Seventh, domestic vs. foreign bonds. Diplomacy represents nothing but an extension of domestic affairs—a truism applicable to nations across the world, both past and present. And yet nowhere are the two banded together as closely as they are in China today. Geopolitically, an interlocking pattern exists between China’s border areas and its surrounding land and maritime neighbors, with spillover of Chinese interests or influx of external security threats on the rise in recent years, as seen in the Xinjiang Uighur Autonomous Region and the turmoil of Afghanistan/Pakistan, China’s north-east and the touch-and-go stand-off in the Korean Peninsula, China’s south-west and the developments in India and Myanmar, and so on. From the economic/financial perspective, the debt crisis in America and Europe is intricately linked with China’s economic growth and financial security, so much so that a “financial balance of terror” is looming large between Washington and Beijing. In the context of a security strategy, the unrest in North Africa and the Middle East, cybercrime etc. have transcended the traditional geographic borders in this regard. In response, the Chinese Ministry of Foreign Affairs has introduced the useful practice of sending officials to the local level to temper themselves for a fixed period, while retaining their original positions and recruiting local fresh blood at the same time. The idea is that this will lead to improved coordination in foreign and home affairs. Nevertheless, it remains an arduous task to eliminate the phenomenon of each side going its own way. Along with China’s ascent in the global hierarchy, greater achievements in China’s diplomacy will hinge all the more on progress in domestic politics, coupled with strides in political restructuring.
   Eighth, low profile vs. a due role. This has evolved into a classic hot topic in today’s academic cycles, with the focus on which part of the equation should be the focus: the former or the latter. At first, each side seemed to have its point. However, deepening debate has led to a more objective and rational consensus. In essence, a low profile represents a diplomatic philosophy and thinking that is deeply rooted in China’s traditional culture, rather than a simple matter of it being a foreign policy option. It has been a time-honored diplomatic strategy and self-restraint as opposed to a scheme of expediency. In fact, a low profile does not spell inaction. Its connection with playing a due role in doing something is not a case of “either/or”, but a dialectic twin. In other words, one fulfills one’s due role when keeping low profile, while exercising self-restraint in scoring achievements. Henceforth, China should perhaps pursue greater achievements in its diplomacy without abandoning its humility. We should remain modest and prudent by guarding against arrogance and impetuosity, no matter how phenomenal our achievements may be.
   Ninth, opportunities vs. challenges. Assessments vary greatly on this issue in China. Some argue that the window of strategic opportunity remains open despite mounting challenges, so we should stick to the original evaluation of the international landscape. Others, however, assert that we should shake off illusions and face up to the reality of challenge outweighing opportunity. As the author sees it, they are but two sides of the same coin that is in a constant state of flux. Or “in good fortune lurks bad luck,” as the Chinese saying goes. Indeed, China has undergone three stages in this regard since the notion of “a period of strategic opportunity” was proposed at the Sixteenth National Congress of the CPC in 2002. We first seized, then created strategic opportunities, and now it is time to turn challenges into opportunities. One-sided emphasis on challenges at the expense of the latent opportunities that could be transformed and even created does not spell an approach of dialectic materialism. As such, China should focus on fostering transformational creativity in its foreign policy so as to explore opportunities of its own initiative, rather than waiting for and seizing them passively.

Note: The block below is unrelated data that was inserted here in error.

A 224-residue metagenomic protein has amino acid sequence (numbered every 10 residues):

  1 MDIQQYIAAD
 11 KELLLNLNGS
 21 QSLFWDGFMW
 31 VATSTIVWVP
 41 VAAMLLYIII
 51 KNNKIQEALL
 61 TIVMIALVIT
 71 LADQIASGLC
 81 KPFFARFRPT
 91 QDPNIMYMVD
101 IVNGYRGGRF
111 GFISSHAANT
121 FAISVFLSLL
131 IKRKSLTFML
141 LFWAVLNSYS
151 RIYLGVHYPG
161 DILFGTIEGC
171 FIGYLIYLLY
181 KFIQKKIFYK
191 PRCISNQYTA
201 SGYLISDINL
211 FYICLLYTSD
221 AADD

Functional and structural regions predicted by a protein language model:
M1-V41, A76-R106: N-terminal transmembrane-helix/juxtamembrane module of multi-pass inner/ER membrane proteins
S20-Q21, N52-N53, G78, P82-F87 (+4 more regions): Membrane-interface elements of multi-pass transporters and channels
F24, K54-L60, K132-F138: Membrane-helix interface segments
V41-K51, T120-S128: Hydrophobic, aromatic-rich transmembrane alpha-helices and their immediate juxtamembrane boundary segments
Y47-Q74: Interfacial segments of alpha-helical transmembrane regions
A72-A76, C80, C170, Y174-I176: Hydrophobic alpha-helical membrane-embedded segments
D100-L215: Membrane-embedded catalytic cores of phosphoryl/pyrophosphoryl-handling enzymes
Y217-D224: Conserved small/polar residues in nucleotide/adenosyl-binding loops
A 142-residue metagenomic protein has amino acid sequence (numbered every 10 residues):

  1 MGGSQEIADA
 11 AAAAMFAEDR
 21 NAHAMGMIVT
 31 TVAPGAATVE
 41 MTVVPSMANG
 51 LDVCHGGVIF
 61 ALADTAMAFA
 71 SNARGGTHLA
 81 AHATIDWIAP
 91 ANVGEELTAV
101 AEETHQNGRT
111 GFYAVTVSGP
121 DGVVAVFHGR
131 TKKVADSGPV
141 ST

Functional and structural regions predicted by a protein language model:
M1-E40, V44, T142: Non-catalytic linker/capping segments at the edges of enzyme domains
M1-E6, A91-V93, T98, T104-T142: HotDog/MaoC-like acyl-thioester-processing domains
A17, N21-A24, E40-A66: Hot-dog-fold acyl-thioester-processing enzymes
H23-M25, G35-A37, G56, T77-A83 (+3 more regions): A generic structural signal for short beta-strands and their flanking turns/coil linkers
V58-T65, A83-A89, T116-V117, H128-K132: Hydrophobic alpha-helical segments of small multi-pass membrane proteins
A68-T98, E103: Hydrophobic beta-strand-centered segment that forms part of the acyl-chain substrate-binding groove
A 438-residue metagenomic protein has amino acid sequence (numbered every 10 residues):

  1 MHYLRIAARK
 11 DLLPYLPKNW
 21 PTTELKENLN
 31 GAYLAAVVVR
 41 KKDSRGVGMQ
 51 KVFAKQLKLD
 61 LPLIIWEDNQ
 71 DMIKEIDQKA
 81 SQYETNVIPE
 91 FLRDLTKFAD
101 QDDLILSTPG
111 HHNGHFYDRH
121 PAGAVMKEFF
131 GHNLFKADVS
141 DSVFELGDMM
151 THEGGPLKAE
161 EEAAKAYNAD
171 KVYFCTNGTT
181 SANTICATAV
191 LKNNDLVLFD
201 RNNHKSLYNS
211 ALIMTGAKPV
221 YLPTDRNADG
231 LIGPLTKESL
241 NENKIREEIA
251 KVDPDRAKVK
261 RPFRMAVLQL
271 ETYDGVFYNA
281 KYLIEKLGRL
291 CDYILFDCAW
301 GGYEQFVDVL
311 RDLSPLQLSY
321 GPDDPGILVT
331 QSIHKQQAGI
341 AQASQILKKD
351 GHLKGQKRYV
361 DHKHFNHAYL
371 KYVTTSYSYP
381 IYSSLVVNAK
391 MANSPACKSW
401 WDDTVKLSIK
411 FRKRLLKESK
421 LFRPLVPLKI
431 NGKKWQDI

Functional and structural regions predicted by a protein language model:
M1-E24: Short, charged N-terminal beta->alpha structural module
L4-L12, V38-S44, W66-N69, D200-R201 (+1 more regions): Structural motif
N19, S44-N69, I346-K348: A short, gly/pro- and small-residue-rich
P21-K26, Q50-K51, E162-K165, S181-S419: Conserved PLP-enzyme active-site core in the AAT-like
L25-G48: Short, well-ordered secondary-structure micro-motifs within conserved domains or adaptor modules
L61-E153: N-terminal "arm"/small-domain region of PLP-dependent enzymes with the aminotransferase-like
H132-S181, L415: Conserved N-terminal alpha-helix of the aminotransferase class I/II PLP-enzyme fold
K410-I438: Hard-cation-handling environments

Tenth, and finally, China vs. the world. Herein lies the crux of all issues. Modern Chinese history over the past more than a century has been one in which the country has interacted with the outside world. It underwent stages of self-seclusion and was forced to open its door by invading gunboats. Then it began to open its eyes to observe and learn from the international community. Still later, it stood up rock firm among the big family of nations, and eventually it threw its doors wide open to welcome them in, and reached out once again to integrate with them through reform and opening up. Even so, a strange pattern of mutual exclusiveness still lingers between the two, and an ideal state of dialectic unity of opposites remains lacking. Nevertheless, today the two are already highly interconnected. It has become a prerequisite when observing any domestic or international issue to view the world from the prism of China and vice versa. Indeed, in this fast-moving new era, as China moves from regional to global power, it is crucial for China to rethink its relationship with the outside world.
   
(translated by Ma Zongshi)

(Opinions of the writer in this blog don't represent those of China Daily.)


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Contemporary International Relations(ISSN1003-3408), a policy-oriented research journal, was inspired by the need for the international communication in a period of rapid Chinese development.

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    • Russia-U.S. Rivalry in the Context of Power Imbalance 2014-7-28 22:09

      I like your professional words.

    • Russia-U.S. Rivalry in the Context of Power Imbalance 2014-7-27 17:37

      I enjoyed reading this well researched and planned article. Though differences of opinion are present on some matters it presents a somewhat unbiased opinion but notably a lean towards the US/UK led foreign policy edict by US Administrations since the 70's which have gone from confrontational to passive back to confrontational again. The present policies seem to be akin to street fight's and not a polished group of pugilists with rules of honour. The Middle East and Viet Nam "guerrilla" confrontation's have all but changed the face of war within wars. Everyone loses. It is a matter of who loses more....and when.
      Excellent work.